You may wonder – what is the link between Venice and 19th century French music? Of course, French musicians and composers have always been passionate about Venice, but today this extraordinary city also hosts the “Centre for French Romantic Music”, in the newly-restored Palazzetto Bru Zane.
The palazzetto is owned and run by The Bru Foundation, which has been involved for a few years in the sectors of research, environment and social work. Amongst other things, the centre organises concerts in Venice, in its fine hall and the world over, through international partnerships.
Right from the beginning, it’s been quite an adventure.
Michèle Roche, the Secretary General at the “Fondation Bru”, explained: “One day I was sent to Venice to find a palazzo. I visited marvellous places: 5,000, 3,000, 1,500 square metres, and then one day I stumbled upon Abbondio Stazio’s little cherubim. And then Ricci’s frescos: in all we found 4, 5, 6, 7 frescos. Coming to Venice to work here was marvellous – it wasn’t like being at work at all!”
The centre’s main aim is to resurrect long-forgotten scores and musicians of the Romantic movement.
Laurent Martin shares this ambition. This famous pianist has an extensive repertoire of both well-known and somewhat obscure composers.
He told us: “The main characteristics of Romantic music… it’s a very emotional music, very sensitive. The Romantic movement went to excess; it was imagination and sensitivity taken to the extreme – it’s all about strong emotions! In our modern society, which is a bit anonymous and cold, I think there’s a place for this rich, emotional music.”
Presenting a programme of unknown pieces or composers can be a risk, but can also be a winning choice, as the Centre’s Scientific Director explains.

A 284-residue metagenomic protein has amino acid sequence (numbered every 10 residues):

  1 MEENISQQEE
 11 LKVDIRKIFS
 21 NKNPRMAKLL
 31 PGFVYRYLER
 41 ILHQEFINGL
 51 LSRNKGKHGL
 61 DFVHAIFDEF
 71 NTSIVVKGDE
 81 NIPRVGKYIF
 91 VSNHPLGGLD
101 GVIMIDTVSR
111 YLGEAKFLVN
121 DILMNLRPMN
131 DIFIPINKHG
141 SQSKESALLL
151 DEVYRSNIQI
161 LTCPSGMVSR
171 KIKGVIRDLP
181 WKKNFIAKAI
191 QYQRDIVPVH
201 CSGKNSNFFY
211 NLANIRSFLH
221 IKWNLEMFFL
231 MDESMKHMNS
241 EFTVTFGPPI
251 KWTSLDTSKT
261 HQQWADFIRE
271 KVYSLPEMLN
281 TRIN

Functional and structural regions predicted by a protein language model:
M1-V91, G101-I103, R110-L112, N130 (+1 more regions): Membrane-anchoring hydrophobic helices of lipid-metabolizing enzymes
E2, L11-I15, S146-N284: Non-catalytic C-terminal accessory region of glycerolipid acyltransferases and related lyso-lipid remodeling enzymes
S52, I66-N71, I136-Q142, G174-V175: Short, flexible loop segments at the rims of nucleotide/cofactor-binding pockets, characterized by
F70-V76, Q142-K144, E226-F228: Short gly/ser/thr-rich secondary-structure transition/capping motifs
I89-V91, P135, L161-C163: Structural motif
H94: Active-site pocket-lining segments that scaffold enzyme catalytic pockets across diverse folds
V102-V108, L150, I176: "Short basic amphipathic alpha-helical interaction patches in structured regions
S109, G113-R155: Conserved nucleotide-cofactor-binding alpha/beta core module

Alexandre Dratwicki, the Scientific Director at the “Palazzetto Bru Zane”, explained: “When we decided to devote a whole festival to “Romantic” piano pieces, our first priority was not to frighten the public. But we were a bit scary because the festival included quite a few works by completely forgotten composers. But the concerts we thought would be most popular attracted the fewest people, and the things we thought would be frightening sold out and we had to turn people away from the door. I believe that if you want to forge your own ‘trade mark’ – this is my personal opinion here – well you have to rediscover things and frighten people.”
Julie Friez, second violin of the Satie Quartet, has faith in all the arts. She said: “Art has an important role to play, it’s not just a pleasure, I think that it has meaning; and it should help us to live better lives. You don’t need to be an artist. I think that going to a concert, a museum, or the cinema, allows us to see life in a different way, a way which is to my mind, richer and more interesting than without all that.”
The music you hear throughout this edition of Musica is the First and Second movement of the “Quintette pour piano et cordes en mi bémol majeur op.1” by Alexis de Castillon (1838-1873), performed by pianist Laurent Martin and the ‘Quatuor Satie’.